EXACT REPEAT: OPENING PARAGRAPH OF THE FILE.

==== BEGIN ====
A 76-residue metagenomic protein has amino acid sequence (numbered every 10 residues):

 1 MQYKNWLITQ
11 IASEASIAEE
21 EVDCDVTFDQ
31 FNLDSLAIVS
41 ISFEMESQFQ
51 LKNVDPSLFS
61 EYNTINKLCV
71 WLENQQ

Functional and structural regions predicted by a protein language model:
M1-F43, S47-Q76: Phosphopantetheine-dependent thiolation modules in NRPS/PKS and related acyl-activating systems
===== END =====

A 76-residue metagenomic protein has amino acid sequence (numbered every 10 residues):